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“God granted me a miracle,” the mom-to-be and host of "Heal Squad" tells PEOPLE in this week’s issue
After years of trying to become parents, the pair couldn't be more excited to welcome the newcomer, but throwing a big party is low on their priority list these days. "This whole year has been trauma, stress, crisis," says Menounos. "There was a minute when we were planning something, and then it became too much. I thought, 'I just need to heal.' "
After nearly three months of recovery, the former E! News correspondent and host of "Heal Squad" podcast is opening up to PEOPLE in this week's issue about her secret battle with Stage 2 pancreatic cancer. Diagnosed in January, Menounos underwent a successful surgery to remove a 3.9-cm. tumor and is now on a mission to encourage others to seek answers to their health problems.
"I need people to know there are places they can go to catch things early," she says. "You can't let fear get in the way. I had that moment where I thought I was a goner—but I'm okay because I caught this early enough."
Menounos, 44, is no stranger to health battles, having been diagnosed and treated for a benign brain tumor back in 2017. But for the health-focused star who early last year was in the midst of celebrating the news that she'd soon be a mom, this recent debacle came as a major shock.
"I was feeling so good, and then I got slapped in the face with a new diagnosis," says Menounos, who began suffering from severe leg cramps last June. "I'd scream out loud, I was inconsolable."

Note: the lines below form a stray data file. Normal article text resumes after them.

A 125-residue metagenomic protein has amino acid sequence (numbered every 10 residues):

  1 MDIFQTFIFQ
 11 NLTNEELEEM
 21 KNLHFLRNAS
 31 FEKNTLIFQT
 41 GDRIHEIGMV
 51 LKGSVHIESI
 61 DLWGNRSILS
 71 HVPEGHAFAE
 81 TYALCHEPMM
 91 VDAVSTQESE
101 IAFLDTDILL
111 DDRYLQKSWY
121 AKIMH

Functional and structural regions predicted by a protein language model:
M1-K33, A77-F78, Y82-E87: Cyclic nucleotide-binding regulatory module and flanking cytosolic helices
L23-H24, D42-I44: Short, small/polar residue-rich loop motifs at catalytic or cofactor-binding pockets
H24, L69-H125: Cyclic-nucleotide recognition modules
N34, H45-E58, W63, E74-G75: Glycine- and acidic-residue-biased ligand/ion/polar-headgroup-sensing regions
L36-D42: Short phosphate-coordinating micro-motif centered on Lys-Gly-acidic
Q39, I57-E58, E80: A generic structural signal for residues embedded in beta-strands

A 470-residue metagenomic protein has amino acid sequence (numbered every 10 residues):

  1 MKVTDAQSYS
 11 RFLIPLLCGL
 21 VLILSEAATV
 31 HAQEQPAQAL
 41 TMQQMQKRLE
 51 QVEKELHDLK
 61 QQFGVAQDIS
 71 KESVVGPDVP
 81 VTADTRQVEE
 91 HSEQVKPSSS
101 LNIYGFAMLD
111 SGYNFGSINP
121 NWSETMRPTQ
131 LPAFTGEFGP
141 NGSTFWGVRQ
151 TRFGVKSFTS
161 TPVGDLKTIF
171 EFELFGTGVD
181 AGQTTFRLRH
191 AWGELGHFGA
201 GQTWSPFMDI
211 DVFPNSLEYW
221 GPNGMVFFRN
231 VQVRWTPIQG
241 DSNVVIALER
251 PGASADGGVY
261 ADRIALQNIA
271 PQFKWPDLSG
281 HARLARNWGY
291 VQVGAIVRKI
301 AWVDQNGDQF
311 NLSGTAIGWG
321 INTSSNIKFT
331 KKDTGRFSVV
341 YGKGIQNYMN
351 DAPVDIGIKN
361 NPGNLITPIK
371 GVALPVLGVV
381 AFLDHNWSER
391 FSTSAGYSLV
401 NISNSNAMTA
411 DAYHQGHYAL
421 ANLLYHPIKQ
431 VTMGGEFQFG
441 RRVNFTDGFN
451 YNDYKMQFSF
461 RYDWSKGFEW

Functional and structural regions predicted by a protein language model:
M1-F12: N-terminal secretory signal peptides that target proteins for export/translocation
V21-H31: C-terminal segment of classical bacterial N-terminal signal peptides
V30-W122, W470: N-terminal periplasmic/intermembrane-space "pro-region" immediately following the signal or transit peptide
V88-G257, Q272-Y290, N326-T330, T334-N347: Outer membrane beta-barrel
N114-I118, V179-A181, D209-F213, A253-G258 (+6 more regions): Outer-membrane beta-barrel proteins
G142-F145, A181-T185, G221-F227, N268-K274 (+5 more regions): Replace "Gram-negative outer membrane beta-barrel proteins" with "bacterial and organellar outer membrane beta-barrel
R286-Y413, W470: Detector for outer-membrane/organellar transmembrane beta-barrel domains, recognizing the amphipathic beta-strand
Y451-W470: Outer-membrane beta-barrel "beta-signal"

A trip to the hospital revealed she had type 1 diabetes, which runs in her family. (Both her father Constantino's, and brother Peter are diabetic.) She was prescribed insulin, went on a strict diet, began monitoring her glucose levels and dramatically improved.
By October, "I was crushing it," says Menounos, who still takes insulin daily and wears a glucose monitor, "I felt so good. What else could go wrong?" But a month later she was back in the hospital, this time "with excruciating abdominal pain coupled with diarrhea."
A CT scan and extensive testing showed nothing. "They said, 'Everything's fine.' But I kept having pains," she says. On a flight several weeks later, the pain was so bad it felt "like someone was tearing my insides out."
Seeking answers she agreed to do a whole-body MRI with a company called Prenuvo. The test revealed a 3.9 cm. mass on her pancreas, with a subsequent biopsy confirming that it was a Stage 2 pancreatic neuroendocrine tumor, a form of cancer. "I'm like 'How in the freaking world can I have a brain tumor and pancreatic cancer?' " she says. "All I could think was that I have a baby coming."
Given the early stage at which she caught it, Menounos was given a good prognosis and on Feb. 16 she underwent surgery to remove the tumor along with part of her pancreas, her spleen, a large fibroid and 17 lymph nodes. "It was super painful," she says of the medical ordeal and her recuperation. "I couldn't move or lift myself up."
Thankfully, "Keven slept in the hospital every night," she says of her husband. "And my dad was the best caretaker." According to Menounos' doctor, UCLA's Dr. Ryan Aronin, and surgeon, UCLA's Dr. Timothy Donahue, the star is looking to be in good shape, and does not require chemotherapy or additional treatment, just annual scans for the next five years.
"I'm so grateful and so lucky," says Menounos, who is putting the finishing touches on her baby's nursery and excited to have a small meet-and-greet once she arrives. "God granted me a miracle. "I'm going to appreciate having her in my life so much more than I would have before this journey."
For more on Maria Menounos, pick up this week's issue on stands Friday.
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Read the original article on People.